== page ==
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14 December 2020:

This year has seen quite a lot of activity in intellectual property law in Australia.  To round out the year, I’ll be posting a series of 10 posts discussing what I think are the top 10 things in intellectual property law in Australia from 2020, and what those things might mean for 2021. 

I’ll start posting on Monday, 14 December 2020, with a post per day leading up until Christmas. The posts are not a ranking, just 10 topics from 2020 that I feel are significant.

Top 10 of Intellectual Property in 2020

  • 10. The neoprene tote bag case - Post 10 in our Top 10 of 2020. A new case about neoprene tote bags illustrates how high the threshold is for articles (not only things in the fashion world) to be recognised as "works of artistic craftsmanship", no matter how much love, care or artistry went into their creation. This leaves them open to being copied, and with new technologies such as 3D printing, all the more easily. The answer - register a design!
  • 9. Manner of manufacture cases - Post 9 in our Top 10 of 2020. As automation technologies advance, there have been increasing number of cases involving patent claims over computerised processes or automated schemes. This year saw two more examples, one of which failed and the other succeeded (on this point). The Statute of Monopolies of 1623 continues to be relevant in determining manner of manufacture in a digital world.
  • 8. Changes to auDA eligibility policy - Post 8 in our Top 10 of 2020. Upcoming changes to the and eligibility policies mean that some domain name registrants may need to reconsider their Australian domain name strategies, particularly if they do not have a local presence and rely on an Australian registered trade mark to underpin their eligibility.
  • 7. Expanding protection of geographic indications? - Post 7 in our Top 10 of 2020. It seems almost certain that more general protection of geographic indications will be required in Australia if there is to be a concluded Australia-European Union Free Trade Agreement. If so, only products that actually hail from relevant regions or places will be able to use those names. This is sure to stir local debate about what counts as Feta cheese, similar to past debates about use of the name “Champagne”.
  • 6. Indigenous cultural and intellectual property developments - Post 6 in our Top 10 of 2020. Australia may be taking its first steps on a long pathway toward broad protection of Indigenous cultural expression and traditional knowledge, which would be a huge step. More immediately, we’ve seen attempts to pass legislation aimed at preventing the sale of “fake art”, and controversy over copyright ownership in the Aboriginal flag.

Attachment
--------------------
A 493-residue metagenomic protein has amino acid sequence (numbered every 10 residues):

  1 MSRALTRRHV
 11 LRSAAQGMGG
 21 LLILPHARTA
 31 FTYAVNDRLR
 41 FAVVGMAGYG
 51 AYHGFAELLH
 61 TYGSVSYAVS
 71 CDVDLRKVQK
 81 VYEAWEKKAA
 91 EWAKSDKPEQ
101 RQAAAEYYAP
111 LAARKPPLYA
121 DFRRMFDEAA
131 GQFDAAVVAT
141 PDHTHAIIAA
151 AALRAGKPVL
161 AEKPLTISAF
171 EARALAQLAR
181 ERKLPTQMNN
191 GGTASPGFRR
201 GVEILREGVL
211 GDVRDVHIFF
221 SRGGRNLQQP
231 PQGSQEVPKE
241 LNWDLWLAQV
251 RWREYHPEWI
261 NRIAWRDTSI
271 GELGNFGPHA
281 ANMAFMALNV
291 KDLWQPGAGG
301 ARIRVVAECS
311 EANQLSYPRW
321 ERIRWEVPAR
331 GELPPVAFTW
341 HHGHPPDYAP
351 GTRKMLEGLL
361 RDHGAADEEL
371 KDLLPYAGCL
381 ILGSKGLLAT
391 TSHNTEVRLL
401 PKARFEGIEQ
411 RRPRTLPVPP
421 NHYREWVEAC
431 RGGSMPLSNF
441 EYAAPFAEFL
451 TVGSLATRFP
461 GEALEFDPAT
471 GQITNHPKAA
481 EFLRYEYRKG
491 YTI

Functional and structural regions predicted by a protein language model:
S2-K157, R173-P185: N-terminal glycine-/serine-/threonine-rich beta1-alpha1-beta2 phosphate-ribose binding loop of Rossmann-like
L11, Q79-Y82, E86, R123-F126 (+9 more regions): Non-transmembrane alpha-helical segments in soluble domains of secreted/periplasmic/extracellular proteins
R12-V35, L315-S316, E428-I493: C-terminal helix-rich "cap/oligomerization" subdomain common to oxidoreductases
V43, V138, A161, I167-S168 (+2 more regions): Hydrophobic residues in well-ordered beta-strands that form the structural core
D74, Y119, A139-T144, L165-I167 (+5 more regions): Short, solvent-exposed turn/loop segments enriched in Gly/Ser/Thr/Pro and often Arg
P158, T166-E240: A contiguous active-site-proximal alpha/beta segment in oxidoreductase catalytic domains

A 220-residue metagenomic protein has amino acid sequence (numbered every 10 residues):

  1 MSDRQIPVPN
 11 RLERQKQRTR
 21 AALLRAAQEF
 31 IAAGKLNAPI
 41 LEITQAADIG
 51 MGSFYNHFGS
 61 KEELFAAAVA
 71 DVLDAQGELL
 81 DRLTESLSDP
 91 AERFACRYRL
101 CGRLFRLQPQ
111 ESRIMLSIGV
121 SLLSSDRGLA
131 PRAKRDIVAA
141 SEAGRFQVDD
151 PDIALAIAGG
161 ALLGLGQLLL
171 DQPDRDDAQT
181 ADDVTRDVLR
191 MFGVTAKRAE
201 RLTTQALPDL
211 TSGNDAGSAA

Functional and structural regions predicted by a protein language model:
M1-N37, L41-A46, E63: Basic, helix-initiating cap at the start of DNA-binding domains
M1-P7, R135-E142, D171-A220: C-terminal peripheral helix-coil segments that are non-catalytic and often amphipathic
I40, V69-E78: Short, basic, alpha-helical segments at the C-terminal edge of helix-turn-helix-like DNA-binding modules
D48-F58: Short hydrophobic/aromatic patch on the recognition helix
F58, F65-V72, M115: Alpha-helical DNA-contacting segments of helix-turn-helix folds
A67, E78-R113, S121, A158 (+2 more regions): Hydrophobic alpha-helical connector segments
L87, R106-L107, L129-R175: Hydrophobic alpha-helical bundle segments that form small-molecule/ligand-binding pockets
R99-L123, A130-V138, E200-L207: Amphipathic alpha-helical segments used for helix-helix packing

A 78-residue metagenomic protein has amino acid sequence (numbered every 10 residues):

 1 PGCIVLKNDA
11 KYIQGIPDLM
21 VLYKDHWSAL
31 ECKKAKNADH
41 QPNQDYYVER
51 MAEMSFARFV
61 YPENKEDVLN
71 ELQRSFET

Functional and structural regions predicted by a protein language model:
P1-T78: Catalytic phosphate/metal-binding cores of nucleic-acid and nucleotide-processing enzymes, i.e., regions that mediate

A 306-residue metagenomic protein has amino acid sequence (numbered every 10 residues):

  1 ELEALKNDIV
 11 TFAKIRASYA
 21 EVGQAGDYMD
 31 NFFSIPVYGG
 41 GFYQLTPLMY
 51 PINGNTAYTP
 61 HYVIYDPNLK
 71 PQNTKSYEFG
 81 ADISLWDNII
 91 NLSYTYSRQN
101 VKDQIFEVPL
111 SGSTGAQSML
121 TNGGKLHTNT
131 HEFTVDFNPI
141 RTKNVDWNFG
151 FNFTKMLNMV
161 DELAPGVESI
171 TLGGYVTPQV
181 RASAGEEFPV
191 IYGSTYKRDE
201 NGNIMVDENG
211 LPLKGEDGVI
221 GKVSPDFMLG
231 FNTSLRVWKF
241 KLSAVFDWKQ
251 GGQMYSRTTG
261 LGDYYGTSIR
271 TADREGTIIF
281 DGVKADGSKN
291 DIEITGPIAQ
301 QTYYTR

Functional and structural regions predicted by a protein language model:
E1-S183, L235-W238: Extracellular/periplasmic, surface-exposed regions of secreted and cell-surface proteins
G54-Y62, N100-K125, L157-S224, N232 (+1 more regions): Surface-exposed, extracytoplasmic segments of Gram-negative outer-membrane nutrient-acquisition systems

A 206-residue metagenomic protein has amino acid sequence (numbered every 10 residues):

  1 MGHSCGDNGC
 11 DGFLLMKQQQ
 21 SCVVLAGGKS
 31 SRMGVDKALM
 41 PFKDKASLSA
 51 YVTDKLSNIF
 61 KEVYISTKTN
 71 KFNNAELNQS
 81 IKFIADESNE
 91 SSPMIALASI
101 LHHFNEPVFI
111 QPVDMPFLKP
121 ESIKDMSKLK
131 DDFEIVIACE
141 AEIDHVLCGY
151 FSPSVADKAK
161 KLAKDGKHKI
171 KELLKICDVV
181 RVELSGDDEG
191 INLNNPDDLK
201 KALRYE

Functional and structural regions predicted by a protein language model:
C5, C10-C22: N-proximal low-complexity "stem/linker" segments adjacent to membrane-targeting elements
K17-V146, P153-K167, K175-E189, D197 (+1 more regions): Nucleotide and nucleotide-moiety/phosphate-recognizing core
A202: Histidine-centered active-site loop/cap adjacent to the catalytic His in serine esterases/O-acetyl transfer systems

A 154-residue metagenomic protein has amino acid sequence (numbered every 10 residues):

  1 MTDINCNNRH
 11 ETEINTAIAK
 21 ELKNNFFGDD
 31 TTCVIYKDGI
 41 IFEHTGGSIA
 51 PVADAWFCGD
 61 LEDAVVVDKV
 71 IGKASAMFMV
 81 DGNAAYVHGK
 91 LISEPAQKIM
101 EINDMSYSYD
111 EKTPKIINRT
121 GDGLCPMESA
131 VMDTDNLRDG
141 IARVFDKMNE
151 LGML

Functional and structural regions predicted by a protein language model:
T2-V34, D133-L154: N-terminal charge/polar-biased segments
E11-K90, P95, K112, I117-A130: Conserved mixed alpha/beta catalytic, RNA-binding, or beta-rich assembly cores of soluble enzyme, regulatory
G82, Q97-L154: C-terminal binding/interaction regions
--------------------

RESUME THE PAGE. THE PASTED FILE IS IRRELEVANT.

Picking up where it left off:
• 5. The Peanut Butter Case - Post 5 in our Top 10 of 2020. A big case about humble peanut butter packaging reminded us that unregistered trade marks (in this case well-known get up or trade dress) cannot be assigned in the absence of also assigning the goodwill of the business.
  • 4. Copyright access reforms - Post 4 in our Top 10 of 2020. Creators will have more freedom to quote and use others' copyright works. Announced reforms to the Copyright Act will see a new scheme for using "orphan works", and fair dealing defences for the non-commercial quotation of other works, and others in the education sector. Draft legislation likely in 2021.
  • 3. The printer cartridge case - Post 3 in our Top 10 of 2020. The "exhaustion of rights" doctrine means that patent owners will no longer be able to use their patent to control the use of a patented product post-purchase. Will these see right of repair advocates happier, or will patentees instead hire out patented products to retain control of them?
  • 2. Updates to Design Act - Post 2 in our Top 10 of 2020. Amendments to the Designs Act will introduce more flexibility in the early life cycle of designs, including a 12 month grace period to apply for registration after publishing or using a design.
  • 1. Digital platforms code of conduct - Post 1 in our Top 10 of 2020. Australia is set for new laws requiring digital platforms to remunerate news businesses for "making news available" on their platforms - which will include mere hyperlinking. This has been making headlines throughout 2020, and is legally novel by taking a non-copyright approach to the monetisation of content. Will the Digital Platforms Code of Conduct be legally enforceable?